Commonwealth Games
highlights Opening ceremony[edit] Main article: 2006 Commonwealth Games
Commonwealth Games
opening ceremony Both the Melbourne
Melbourne
Cricket Ground and the Yarra River
Yarra River
were centrepieces for the ceremony, which included many fireworks, and other spectacle. The Games were opened by Elizabeth II, in her capacity as Head of the Commonwealth. The Queen is also Head of State of a number of Commonwealth countries. Sports[edit] Main article: Events at the 2006 Commonwealth Games

Melbourne
Melbourne
2006 XVIII Commonwealth Game – Fish Boats on Yarra River

The 2006 Commonwealth Games
Commonwealth Games
included 17 sports, with 12 individual sports and 4 team sports. In total there are 245 events at the Games.

Aquatics (details)

Diving Swimming Synchronized swimming

Athletics (details) Badminton
Badminton
(details) Basketball
Basketball
(details) Boxing
Boxing
(details)

Cycling
Cycling
(details)

Road Track Mountain biking

Gymnastics
Gymnastics
(details)

Artistic gymnastics Rhythmic gymnastics

Field hockey
Field hockey
(details)

Lawn bowls
Lawn bowls
(details) Netball
Netball
(details) Rugby sevens
Rugby sevens
(details) Shooting (details) Squash (details) Table tennis
Table tennis
(details) Triathlon
Triathlon
(details) Weightlifting (details)

The athletics, swimming, table tennis and weightlifting sports included fully integrated events for elite athletes with a disability (EAD). These events were included in the official medal tally.

Calendar[edit]

OC Opening ceremony ● Event competitions 1 Event finals CC Closing ceremony

March 15th Wed 16th Thu 17th Fri 18th Sat 19th Sun 20th Mon 21st Tue 22nd Wed 23rd Thu 24th Fri 25th Sat 26th Sun Events

Ceremonies OC

CC

Athletics

3 10 6 6 8 9 11

53

Badminton

● ● ● ● ● ● ● ● ● ● 5 5

Basketball

● ● ● ● ● ● ● 1 1

2

Boxing

● ● ● ● ● ● ●

11

11

Cycling

3 3 3 3

2

2

2 18

Diving

2 2 2 2

8

Gymnastics

1 1 2

5 5

1 1 4 24

Field hockey

● ● ● ● 2 ● 2 ● 2

6

Netball

● ● ● ● ● ● ● ● ● 1 1

Rugby sevens

● 1

1

Shooting

6 4 6 5 4 5 5 3 2

40

Squash

● ● ● ● 2

● ● ● ● 3 5

Swimming

5 5 9 5 11 7

42

Synchronised swimming

● 2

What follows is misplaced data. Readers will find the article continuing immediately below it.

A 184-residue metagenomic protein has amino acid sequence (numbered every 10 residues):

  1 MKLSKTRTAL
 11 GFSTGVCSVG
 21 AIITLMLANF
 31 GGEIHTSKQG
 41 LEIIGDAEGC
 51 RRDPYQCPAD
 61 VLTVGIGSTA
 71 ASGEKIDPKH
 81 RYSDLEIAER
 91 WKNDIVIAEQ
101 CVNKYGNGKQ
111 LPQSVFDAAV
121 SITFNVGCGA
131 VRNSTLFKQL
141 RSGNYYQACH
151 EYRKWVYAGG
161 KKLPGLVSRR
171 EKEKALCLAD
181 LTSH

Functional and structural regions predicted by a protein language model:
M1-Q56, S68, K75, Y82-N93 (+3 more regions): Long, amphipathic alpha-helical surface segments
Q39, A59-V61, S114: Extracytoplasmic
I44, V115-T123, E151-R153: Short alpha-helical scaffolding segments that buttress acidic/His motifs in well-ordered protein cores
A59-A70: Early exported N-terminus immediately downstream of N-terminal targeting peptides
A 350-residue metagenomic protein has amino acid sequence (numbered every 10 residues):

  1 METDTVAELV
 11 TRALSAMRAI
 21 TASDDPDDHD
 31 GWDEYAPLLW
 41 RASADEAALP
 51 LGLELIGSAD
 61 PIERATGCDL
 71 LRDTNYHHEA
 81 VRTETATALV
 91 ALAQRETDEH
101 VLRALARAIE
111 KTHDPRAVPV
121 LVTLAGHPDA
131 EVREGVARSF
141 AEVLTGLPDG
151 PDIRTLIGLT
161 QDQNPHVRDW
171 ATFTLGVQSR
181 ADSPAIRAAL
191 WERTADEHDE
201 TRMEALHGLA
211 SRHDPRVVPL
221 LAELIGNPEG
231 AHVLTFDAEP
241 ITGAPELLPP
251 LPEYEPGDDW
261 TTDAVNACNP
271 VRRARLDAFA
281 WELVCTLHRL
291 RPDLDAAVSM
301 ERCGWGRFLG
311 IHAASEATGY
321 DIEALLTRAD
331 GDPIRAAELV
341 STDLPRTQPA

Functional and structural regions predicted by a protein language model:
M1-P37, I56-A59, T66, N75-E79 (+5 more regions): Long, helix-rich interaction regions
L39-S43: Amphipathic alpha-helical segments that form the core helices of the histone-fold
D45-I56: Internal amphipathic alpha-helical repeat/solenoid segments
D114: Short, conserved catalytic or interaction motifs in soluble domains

2

Table tennis

● ● ● ● 2 ● ● ● ● 2 2 6

Weightlifting

2 2 2 2 2 2 2 1 1

16

Total Events

11 18 20 21 39 26 17 19 19 29 17 245

Cumulative total

11 29 49 70 109 135 152 171 190 219 245

March 15th Wed 16th Thu 17th Fri 18th Sat 19th Sun 20th Mon 21st Tue 22nd Wed 23rd Thu 24tg Fri 25th Sat 26th Sun Events

Closing ceremony[edit] Main article: 2006 Commonwealth Games
Commonwealth Games
closing ceremony Both the Melbourne
Melbourne
Cricket Ground and the Yarra River
Yarra River
were again centrepieces for the ceremony. Samresh Jung of India
India
was given the David Dixon Award
David Dixon Award
at the closing ceremony. He was the "Best Athlete of the 18th Commonwealth Games". The games were closed by The Earl of Wessex, Prince Edward. Medal table[edit] Main article: 2006 Commonwealth Games
Commonwealth Games
medal table

Note:The country coloured in blue is the host country i.e. Australia

Leisel Jones
Leisel Jones
won four gold medals in the swimming competition, sweeping the breaststroke events and the medley relay.

Rank Nation Gold Silver Bronze Total

1  Australia 84 69 69 222

2  England 36 40 34 110

3  Canada 26 29 31 86

4  India 22 17 11 50

5  South Africa 12 13 13 38

6  Scotland 11 7 11 29

7  Jamaica 10 4 8 22

8  Malaysia 7 12 10 29

9  New Zealand 6 12 13 31

10  Kenya 6 5 7 18

Participating teams[edit]

Countries and places competing at the games

There were 71 countries, territories and bodies competing at the 2006 Commonwealth Games.[13] The only difference between the 2006 games and the 2002 games was the absence of Zimbabwe, which withdrew from the Commonwealth of Nations.

Participating Commonwealth countries and territories